Saying ‘goodbye’ to the same ghost that haunted me

In his special way, Gerard tells us why, like The Script, he feels there is no 'good' in 'goodbye'. Check out his latest WordSmith column...

My love-Story? I forgot to write it last week! Perhaps that’s St Valentine telling me to keep my cap on love-talk, for the moment.

For now, I’ve another ghost story for you. It began the other morning while I wandered around my favourite place, a world of my own. “Gerard!” my name call pulled me back onto main street. I turned to see a friend approaching. As she neared I noticed her radiant glow, “You look fantastic; how was your holiday?” I asked. She smiled, “Great.” Then she looked wistful and added, “But the goodbye is hard when they’re so far away.”

We parted ways to start our days. But on walking away, I felt the touch of an old ghost. And rather than run away from it, I let it linger while I wrote this column.

It was one of my friend’s words that brought the ghost back: goodbye. I believe ‘goodbye’ is a ghost that haunts us all in some way. As a child, the monster under my bed was goodbye. I feared the upset it caused so much. Goodbye haunted me every moment of every day during my last childhood Summer in Manchester. All the kids on our council estate had experienced primary school together, we’d forged firm friendships. That Summer they were all excited about starting secondary school together, except me. I wouldn’t be attending second level with them; but I didn’t divulge that. Whenever someone brought up the subject of school, I’d make an excuse and slope away. As September approached and the ghost of goodbye got ever closer, I made like Shaggy from Scooby-Doo and scarpered from it. I came to school in Ireland without saying, “Goodbye,” to a single friend in England.

A lifetime later I was ready to leave London and return to Cavan. Being relatively grown-up, I completed all the official, “Goodbyes,” with work colleagues, etc. But, as I entered the local newsagents to renew my Oyster Card, the ghost reappeared.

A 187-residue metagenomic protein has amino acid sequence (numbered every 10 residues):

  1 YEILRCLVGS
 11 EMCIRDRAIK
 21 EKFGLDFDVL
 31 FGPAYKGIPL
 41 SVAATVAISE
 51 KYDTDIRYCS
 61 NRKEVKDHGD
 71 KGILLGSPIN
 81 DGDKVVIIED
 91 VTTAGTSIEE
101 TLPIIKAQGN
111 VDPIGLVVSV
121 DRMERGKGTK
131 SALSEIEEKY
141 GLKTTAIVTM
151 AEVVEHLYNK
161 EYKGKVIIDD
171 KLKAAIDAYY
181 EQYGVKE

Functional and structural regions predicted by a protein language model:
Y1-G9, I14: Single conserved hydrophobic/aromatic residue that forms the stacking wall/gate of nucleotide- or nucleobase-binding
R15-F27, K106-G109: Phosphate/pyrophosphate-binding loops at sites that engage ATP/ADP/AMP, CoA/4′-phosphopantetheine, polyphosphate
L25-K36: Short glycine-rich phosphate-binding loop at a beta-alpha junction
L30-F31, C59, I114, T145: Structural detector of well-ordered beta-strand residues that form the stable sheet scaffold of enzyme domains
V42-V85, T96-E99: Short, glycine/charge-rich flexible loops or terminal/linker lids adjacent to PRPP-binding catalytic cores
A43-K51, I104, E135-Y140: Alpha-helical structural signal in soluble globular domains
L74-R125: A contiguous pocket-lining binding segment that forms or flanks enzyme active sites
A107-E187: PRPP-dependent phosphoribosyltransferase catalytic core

The spectre emerged while I bantered with the newsagent, a man whose company I’d grown fond of over the years. His warm smile and chitter-chatter always eased the dread of Monday morning. When he handed me my FINAL London Travel Card, he said as always, “See you next week, Gerry.” I hadn’t told him I was leaving London; and fearing I might cry if I said, “Goodbye,” I didn’t say it. Instead, I nodded, “Yeah, I’ll see you then.”

On my way out, I turned back to say it. He was serving another customer, shamefully I called over, “You take care, and say hello to Darika for me.” I saw fleeting confusion in his face. Yet when he raised his hand and waved, I know he knew. My ‘hello’ to his wife was all the ‘goodbye’ I could give.

The band ‘The Script’ sang, “Where’s the good in goodbye?” in their song ‘No good in goodbye.’ We all have varying degrees of ‘goodbye’ fear. Maybe that’s why we drop the ‘good’ in favour of our ubiquitous, “Bye, bye, bye, bye…”

And I love how we’ve developed phrases to put some good in ‘goodbye.’ There’s the optimism in the upbeat, “I’ll talk to ya.” Or the inherent caring in, “Take it easy.” And then there’s my favourite; in our world where mental health is an increasing issue, the mindfulness in, “Mind yourself,” always hugs my heart.

Not everyone gets it, a visitor from England was with me when I stopped to chat with a cousin; on departing cuz said, “Mind yourself.” To which I replied, “And you.” The visitor seemed concerned, “Is something wrong with You?” he asked. “No, why?” He looked back, “Why’s everyone telling you to mind yourself?” I explained it was a gentle term for goodbye; but I don’t think he got it.

I’ve long stopped saying goodbye to people who’ve passed, preferring to keep them alive in every sense. Whenever I hear a snippet of a song, see something, or catch a fragrance that reminds me of a departed loved one, I say, “Hello you,” and have a stellar chat.

I’ve finally banished the ghost of goodbye, for good. Now, I must crack on with writing my love story. Until next week, “Mind yourself.”


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